You should aim to feed your dog several hours before the plane departs so they have enough time to digest, and then you can take them out to potty before beginning your trip. When it comes to water, the dry air on an airplane can make your pup thirsty. While it may be tempting to reduce their water intake for the flight, we recommend giving your pups plenty of water during the trip so they can be safe and comfortable

Car Trips with your Dog

If you’re taking a trip by car, there’s a lot less regulation and enforced rules involved, but that means the responsibility to keep your pet safe and comfortable on your trip is largely on you.

Plan Potty Breaks

Like with air travel, you’ll want to be more intentional with planning your trip ahead. You can make sure your pup gets their potty time by charting out available interstate rest stops that you can visit along the way. This site provides a handy map of the United States with state rest areas marked along with helpful info like whether the facility is accessible via both sides of the highway. These rest areas usually have some form of green space available that your dogs can use as a bathroom. Be sure to follow any marked instructions or restrictions as some rest areas are more understanding of pet needs than others.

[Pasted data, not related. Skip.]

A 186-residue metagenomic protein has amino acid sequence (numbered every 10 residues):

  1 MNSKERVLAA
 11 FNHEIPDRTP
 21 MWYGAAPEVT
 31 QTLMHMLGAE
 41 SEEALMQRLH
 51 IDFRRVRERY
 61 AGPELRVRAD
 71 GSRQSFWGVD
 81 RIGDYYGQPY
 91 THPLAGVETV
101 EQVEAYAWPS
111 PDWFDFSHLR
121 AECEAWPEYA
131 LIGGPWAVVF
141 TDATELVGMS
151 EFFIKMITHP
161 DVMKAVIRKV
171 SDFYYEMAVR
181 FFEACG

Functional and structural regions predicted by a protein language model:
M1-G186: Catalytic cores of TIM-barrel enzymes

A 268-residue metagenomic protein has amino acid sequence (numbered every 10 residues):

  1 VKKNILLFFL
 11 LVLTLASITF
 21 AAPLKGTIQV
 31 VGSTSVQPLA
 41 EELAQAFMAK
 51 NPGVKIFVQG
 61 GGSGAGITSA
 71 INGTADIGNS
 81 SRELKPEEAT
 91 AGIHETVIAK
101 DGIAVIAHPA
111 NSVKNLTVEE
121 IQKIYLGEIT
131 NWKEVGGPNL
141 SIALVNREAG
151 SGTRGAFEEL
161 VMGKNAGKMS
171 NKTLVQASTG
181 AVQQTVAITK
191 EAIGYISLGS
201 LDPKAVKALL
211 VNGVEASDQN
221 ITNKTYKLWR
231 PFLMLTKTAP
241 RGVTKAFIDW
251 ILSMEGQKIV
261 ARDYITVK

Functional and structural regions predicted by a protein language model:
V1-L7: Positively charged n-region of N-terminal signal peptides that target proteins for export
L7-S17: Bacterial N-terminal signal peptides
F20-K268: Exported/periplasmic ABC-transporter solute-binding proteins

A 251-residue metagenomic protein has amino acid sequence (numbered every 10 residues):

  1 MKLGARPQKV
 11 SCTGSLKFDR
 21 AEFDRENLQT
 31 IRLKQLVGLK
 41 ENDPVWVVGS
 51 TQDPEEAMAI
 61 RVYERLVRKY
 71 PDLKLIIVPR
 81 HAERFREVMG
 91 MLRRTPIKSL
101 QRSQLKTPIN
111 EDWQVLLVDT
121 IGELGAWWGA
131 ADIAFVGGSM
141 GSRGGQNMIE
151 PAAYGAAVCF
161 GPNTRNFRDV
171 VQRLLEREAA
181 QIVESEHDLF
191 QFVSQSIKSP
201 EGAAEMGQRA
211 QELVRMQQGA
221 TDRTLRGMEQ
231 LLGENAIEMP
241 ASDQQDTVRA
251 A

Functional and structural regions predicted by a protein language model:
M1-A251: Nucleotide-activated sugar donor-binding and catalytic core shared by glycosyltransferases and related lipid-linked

If you’re stuck without a nearby rest area and you need to find a potty place quickly, some truck stops offer dog parks! Love’s truck stops have begun to install dog parks on many of their sites. In any case, the last thing you want to do is pull over on the side of the highway to let your dog do their business. Make sure you find a safe area for your dog to relieve themselves. Oftentimes, looking up the closest parks can help you find a potty spot in a pinch.

When you travel with a dog, try to see things from their point of view. Even if you don’t think your dog has to relieve themselves, it’s a good idea to take the time to get out and let them play or run around. Just like us, dogs get restless and need to stretch their legs after a few hours (or in some cases, minutes!) in the car.

Keep Your Dog Occupied

The logistics behind your trip is one thing—behavior is another. Because dogs often aren’t accustomed to long car trips, you might find it difficult to calm your dog in the car. Some dogs breathe loudly to indicate panic, some don’t stand still, and some work out their feelings in more unsavory or disruptive ways. A good way to prevent this behavior is to give your dog some form of self-stimulation. Raw hide chews, bones, or other chewing treats are good ways to keep your dog occupied and well-behaved. It’s the closest thing to giving your dog an iPad. With any luck, your pup will be so distracted they won’t even know they’ve been on a long car trip!